To understand what you have to do about a clogged sewer line, it’s first important to do some diagnostic tests. A lot of the time, people will think they have a clogged sewer line, but it’s actually just a clogged fixture.
Signs of a Clogged Sewer Line
The signs of a clogged sewer line are a lot like the signs of a clogged fixture, but you’ll see them throughout your home. That’s because clogged sewer lines are a systemic issue that will affect all of your plumbing. If your sewer line is clogged, you may see a number of the following signs:
- Gurgling, bubbling toilets
- Slow running drains
- Water backing up in toilets or sinks when you flush the toilet
- Water backup when your washing machine or dishwasher empties
Causes of Clogged Sewer Lines
There are two common causes of clogged sewer lines – things you’ve flushed down the drain clogging the line, and tree roots.
Tree roots are by far the more common cause, and it’s pretty easy to know whether or not tree roots are a possibility. Look around your home and your neighbors’ homes – are there trees? If there are, the cause might be tree roots.
Hygiene products, grease, and other things you shouldn’t flush (including “flushable” wipes) are the other cause of clogged lines – this is far less common, because you’d need a lot of these small items to actually cause a clog. Main sewer lines are usually around half a foot in diameter, so as you can imagine, these items usually flow through pretty easily.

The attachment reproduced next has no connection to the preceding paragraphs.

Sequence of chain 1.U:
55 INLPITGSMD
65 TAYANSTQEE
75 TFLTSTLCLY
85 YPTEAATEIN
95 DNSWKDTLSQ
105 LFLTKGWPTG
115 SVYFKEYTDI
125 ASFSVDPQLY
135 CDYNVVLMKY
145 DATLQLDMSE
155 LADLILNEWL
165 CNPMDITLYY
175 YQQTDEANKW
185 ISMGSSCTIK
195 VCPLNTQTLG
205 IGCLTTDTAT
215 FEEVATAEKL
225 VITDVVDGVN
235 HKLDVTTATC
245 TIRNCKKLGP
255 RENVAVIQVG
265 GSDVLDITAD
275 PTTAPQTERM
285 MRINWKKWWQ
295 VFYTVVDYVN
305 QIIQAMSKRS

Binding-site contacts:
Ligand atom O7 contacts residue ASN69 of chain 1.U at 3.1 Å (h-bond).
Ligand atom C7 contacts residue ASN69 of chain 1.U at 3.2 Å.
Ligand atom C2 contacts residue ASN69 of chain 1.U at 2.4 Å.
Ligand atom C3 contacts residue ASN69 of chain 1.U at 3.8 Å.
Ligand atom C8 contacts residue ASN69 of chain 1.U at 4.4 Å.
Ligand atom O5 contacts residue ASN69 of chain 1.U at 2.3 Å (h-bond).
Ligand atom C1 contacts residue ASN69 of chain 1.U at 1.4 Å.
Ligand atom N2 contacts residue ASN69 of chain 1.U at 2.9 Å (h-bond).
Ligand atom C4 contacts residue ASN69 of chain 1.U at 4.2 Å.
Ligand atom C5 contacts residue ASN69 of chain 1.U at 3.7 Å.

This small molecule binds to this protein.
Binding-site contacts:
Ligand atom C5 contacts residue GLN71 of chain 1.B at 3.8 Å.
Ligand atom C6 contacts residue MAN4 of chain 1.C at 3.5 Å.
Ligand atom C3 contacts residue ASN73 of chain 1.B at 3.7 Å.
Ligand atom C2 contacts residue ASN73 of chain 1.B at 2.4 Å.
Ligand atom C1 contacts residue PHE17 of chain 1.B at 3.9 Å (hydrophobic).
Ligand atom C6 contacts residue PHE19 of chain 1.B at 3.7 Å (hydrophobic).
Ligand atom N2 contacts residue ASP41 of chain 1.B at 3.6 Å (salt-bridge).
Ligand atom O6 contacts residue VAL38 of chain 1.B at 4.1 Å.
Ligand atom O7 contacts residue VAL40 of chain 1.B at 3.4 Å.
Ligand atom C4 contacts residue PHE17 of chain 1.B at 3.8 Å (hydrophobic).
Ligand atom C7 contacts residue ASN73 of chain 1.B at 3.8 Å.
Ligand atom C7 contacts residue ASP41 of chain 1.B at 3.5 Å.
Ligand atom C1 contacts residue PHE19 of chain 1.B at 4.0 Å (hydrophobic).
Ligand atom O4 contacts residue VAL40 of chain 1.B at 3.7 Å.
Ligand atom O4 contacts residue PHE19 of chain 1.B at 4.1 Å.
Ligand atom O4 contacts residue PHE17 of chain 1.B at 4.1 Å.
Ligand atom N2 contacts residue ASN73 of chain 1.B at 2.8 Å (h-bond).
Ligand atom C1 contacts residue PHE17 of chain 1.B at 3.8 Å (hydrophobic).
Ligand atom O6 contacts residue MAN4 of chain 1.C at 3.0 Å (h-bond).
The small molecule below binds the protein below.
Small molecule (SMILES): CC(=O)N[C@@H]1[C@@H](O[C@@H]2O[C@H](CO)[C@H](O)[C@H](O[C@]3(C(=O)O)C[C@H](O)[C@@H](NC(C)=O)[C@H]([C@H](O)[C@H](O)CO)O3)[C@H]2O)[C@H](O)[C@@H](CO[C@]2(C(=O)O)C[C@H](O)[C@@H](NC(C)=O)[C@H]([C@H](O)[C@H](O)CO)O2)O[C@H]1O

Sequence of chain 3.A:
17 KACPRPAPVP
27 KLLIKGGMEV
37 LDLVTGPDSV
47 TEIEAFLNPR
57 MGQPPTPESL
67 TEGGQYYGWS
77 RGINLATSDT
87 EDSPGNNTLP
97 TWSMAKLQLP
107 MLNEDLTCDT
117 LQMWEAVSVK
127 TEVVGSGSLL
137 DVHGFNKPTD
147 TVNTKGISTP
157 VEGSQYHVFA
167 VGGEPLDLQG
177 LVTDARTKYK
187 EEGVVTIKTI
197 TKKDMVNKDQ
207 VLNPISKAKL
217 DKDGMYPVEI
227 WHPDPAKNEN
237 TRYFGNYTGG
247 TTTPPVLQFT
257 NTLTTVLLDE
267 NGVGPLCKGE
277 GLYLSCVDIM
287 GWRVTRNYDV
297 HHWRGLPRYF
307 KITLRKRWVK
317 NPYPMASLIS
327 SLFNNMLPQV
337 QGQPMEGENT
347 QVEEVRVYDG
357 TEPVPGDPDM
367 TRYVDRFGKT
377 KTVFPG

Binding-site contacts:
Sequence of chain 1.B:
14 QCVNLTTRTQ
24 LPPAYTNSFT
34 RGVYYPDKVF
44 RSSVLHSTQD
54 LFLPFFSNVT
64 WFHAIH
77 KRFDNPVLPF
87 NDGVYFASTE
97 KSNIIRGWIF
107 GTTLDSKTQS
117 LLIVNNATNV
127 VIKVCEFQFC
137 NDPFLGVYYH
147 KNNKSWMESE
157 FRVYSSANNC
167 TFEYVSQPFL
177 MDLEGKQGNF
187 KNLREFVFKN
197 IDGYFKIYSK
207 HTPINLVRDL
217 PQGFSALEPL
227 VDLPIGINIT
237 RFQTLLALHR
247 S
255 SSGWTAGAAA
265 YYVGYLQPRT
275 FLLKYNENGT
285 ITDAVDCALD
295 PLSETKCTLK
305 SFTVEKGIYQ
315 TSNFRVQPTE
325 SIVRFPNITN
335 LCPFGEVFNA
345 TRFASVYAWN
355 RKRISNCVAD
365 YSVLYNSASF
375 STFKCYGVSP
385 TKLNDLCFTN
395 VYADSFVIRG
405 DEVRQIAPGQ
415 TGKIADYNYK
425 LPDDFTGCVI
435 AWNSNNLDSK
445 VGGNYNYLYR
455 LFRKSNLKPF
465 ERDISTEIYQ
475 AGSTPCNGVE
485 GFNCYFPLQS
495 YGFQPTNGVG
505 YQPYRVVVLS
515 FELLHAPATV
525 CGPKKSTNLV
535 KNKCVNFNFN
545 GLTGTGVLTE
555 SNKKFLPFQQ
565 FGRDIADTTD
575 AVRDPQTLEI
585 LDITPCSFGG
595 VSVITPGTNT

How to Unclog Your Sewer Line
You may or may not be able to unclog your sewer line on your own – in most cases, if the clog is noticeably impacting your home’s plumbing, it’s probably big enough that you’ll need to call a professional.
To avoid sewer backup, you can try alleviating the pressure in your sewer. Turn off your water main, and try to locate your sewer cleanout line – a short, white line with a screw-on cap. Unscrew that cap (carefully – this is sewage we’re dealing with). That should reduce the pressure and force any backed up water down the drain. Of course, that won’t clear the blockage in most cases, so you’ll still need to do a bit more work.
Tree roots can be dealt with through the use of root killers (you can make your own root killer or buy commercial root killers). These chemicals will kill roots but not the tree. They can be slow working, however, and they don’t prevent new roots from infiltrating your sewer line.
To deal with the problem in a more permanent capacity, or to get rid of non-root clogs, you’ll need to call a plumber. They can repair cracks in your sewer line, use a camera to find hard to spot clogs, and a whole lot more. Our plumbing contractors in Albuquerque are experts in sewer line repair, so we can help get rid of clogs and repair the line in the case of hairline cracks or more serious problems.